The Murals of Winnipeg, Manitoba, Canada: 677 Portage Avenue

  677 Portage Avenue    Location Map   

"Fitzgerald Field Notes".
Artist Charlie Johnston's tribute to the life of Canadian Group of Seven artist and Winnipegger, Lionel Lemoine Fitzgerald.

 



Other
Views,
This
Location

Displaying 1-3 of 5

Location: NE corner Portage & Maryland; East Face

Occupant: Knightsbridge Career Management

District: West End

Neighbourhood: St. Matthews

Artist(s): Charlie Johnston (C5 Artworks)

Year: 2002

Sponsors: Take Pride Winnipeg!, West End BIZ, Neighbourhoods Alive! (Manitoba)

Lionel Lemoine Fitzgerald spent virtually all his life in Winnipeg, the city of his birth. He obtained his art education with evening classes, followed by a year at the Art Students League in New York, 1921-1922 and finally as a Frank Johnston student in Winnipeg. He also worked as a commercial artist in Chicago 1910, and in the display department of Eaton's in Winnipeg in 1912. He began teaching at the Winnipeg School of Art in 1924, and was the school's principal from 1929-1949. Engaged by a variety of art media, Fitzgerald spent equal energy devoted to oil and watercolour painting, printmaking and drawing. He is also known for his landscapes of Manitoba and the west coast of British Columbia and as one of Canada's first artists to explore abstract art. He was invited to become an official member of the Group of Seven in 1932.

Fitzgerald was the only Western Canadian member of the Group of Seven, and didn't NEED to travel: he found his inspiration right here in the West End and St. James. People who've spent time or live in these districts have a strong sense of familiarity with Fitzgerald's paintings; when they look out their own kitchen windows and backyards they see the same sorts of scenes that Fitzgerald did. The fact that he found beauty and interest in such typical Winnipeg scenes, worthy of rendering to canvas helps us understand a bit better why he was so attached to this area. Even a "dead" landscape like Poplar Woods is a wonder to behold because there's confirmation of the natural: though there's no leaves on the trees, the curvy lines of bare branches evokes a sense of animation or a sense of the person and of life which harkens back to his belief in the natural world and the idea that all things are living.

In the winter, he had a small shack on skids that he pulled around when he painted! It had a little wood stove that would keep both him and his paint warm, while he'd gaze out the window at his subjects. Even in his later work, Abstract Green and Gold, the colour palette of green and harvest gold was very much influenced by his time on the prairies and the prairie landscape. The tones are calm and subtle-the same that is often said of prairie folk.

In 2002, artist Charlie Johnston was excited when he learned of the opportunity to do paint a wall dedicated to the life of L.L. Fitzgerald. "I went to art school in the Fitzgerald Building and for me the opportunity to pay tribute to a postimpressionist Canadian painter in a Mural was awesome."

In this writer's opinion, Johnston's flowing scene was ingeniously crafted and is nothing short of a tremendous accomplishment for him and a phenomenal tribute to Fitzgerald. Included in his scenes from left to right are the following Fitzgerald works: Poplar Woods (1929, oil on canvas); Doc Snyder's House (1931); From a Kitchen Window, Winter; Abstract Green and Gold (1954); and Still Life with Hat (1955).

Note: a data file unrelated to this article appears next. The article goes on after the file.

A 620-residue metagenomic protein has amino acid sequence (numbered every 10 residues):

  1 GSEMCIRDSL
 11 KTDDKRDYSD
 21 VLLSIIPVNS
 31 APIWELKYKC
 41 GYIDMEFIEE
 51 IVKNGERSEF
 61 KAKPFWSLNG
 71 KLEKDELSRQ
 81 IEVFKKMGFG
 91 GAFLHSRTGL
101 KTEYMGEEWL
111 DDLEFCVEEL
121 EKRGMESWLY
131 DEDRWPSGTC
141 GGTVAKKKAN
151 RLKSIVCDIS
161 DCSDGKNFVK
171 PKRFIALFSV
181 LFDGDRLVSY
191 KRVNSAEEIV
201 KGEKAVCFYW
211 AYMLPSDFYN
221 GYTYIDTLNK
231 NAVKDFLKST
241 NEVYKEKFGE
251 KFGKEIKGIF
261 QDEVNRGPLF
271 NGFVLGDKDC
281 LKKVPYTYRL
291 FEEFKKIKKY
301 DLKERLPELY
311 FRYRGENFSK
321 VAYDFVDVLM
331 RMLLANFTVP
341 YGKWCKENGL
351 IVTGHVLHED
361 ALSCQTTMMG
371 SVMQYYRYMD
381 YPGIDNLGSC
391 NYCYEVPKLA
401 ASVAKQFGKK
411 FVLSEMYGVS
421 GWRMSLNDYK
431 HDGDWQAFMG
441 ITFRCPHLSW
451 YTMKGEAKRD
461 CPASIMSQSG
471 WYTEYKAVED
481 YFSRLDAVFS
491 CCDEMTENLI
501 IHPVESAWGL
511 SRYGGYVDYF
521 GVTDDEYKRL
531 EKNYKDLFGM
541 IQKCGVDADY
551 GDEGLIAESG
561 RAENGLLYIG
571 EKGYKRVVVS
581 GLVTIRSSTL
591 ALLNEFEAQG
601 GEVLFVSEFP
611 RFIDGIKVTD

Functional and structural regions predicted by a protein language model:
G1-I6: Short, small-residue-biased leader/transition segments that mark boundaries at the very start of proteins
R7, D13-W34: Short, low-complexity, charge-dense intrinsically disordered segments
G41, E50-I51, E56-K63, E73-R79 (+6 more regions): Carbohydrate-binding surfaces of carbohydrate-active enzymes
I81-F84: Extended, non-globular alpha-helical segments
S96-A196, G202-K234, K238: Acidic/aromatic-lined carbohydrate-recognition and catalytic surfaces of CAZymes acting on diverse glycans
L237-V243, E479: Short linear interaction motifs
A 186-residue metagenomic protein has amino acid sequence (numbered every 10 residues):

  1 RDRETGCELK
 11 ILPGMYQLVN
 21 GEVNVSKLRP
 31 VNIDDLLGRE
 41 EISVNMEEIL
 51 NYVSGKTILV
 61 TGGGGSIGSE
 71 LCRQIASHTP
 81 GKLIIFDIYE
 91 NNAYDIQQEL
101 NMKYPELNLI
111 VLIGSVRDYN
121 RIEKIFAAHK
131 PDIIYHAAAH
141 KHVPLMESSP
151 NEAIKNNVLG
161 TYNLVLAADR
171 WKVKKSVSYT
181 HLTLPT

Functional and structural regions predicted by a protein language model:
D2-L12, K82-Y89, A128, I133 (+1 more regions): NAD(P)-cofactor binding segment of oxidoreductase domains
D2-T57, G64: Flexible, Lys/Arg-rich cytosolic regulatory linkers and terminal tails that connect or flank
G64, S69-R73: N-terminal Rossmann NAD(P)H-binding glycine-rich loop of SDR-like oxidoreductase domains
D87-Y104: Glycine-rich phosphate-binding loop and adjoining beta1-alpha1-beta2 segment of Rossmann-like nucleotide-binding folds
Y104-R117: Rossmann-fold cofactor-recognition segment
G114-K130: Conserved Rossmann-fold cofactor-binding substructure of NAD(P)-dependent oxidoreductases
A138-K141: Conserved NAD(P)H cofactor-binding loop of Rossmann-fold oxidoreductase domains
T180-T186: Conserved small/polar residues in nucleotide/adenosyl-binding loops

Charlie: "I used photo references of the images to be true to his works and used the projection method at the start. The paintings are a chronology, a sampling of his different stylings through the years. It's like he's reflecting on his life and it places him in the setting in his painting garb, working on the works of his life through the chronology of his life. From the left, this is the first era, and then he did this next piece and you then see a seasonal transformation from fall into the beginning of winter. It's like the seasons of his life and then you move indoors it's like you're moving inside his mind where the realm of abstraction occurs. I couldn't ignore the obvious allegory too: it's like he's laying down his hat before he dies at the end of his life and his career."

The image on the left is Charlie's portrait of L.L. Fitzgerald: "He only did one self- portrait that was a pencil drawing very soft. The other image of him working is from a photograph I had and I played with the image that I turned it around and played with it and made it work so that he was being pulled in to his scene. If you look, he's actually sitting on the ledge there on the wall. The cup is sitting on the ledge too. I used the window as a transitional element to carry forward from this piece (Doc Snyder's House) to this piece (From a Kitchen Window, Winter). I created these ways of blending the images into one another to create a flowing scene."

Charlie built a hoarding (A shelter make from tarp with Propane heaters to keep the paint, the wall and the artist warm) for this as he was working on it in October. "It was the coldest October in Winnipeg in 150 years. I didn't mind it. I'm a veteran of outdoor projects in working with paint and around fumes. I had fun with it. It wasn't as physically challenging as some of my other Murals because it was a more intimate scale. I could stand on the ground and reach the top of the Mural- usually that doesn't happen."

"West End BIZ were the primary sponsor. This was the first in a series devoted to local heroes they want to do. The Spectrum clinic too, they wanted the Fitzgerald Mural. One of the guys there was quite into it and his wife is an art student and a fan of Fitzgerald as well. But the two had quite different mental images of Fitzgerald; his was of the landscapist of Winnipeg and the still life; hers was Fitzgerald the abstract artist. They were both happy with the end result."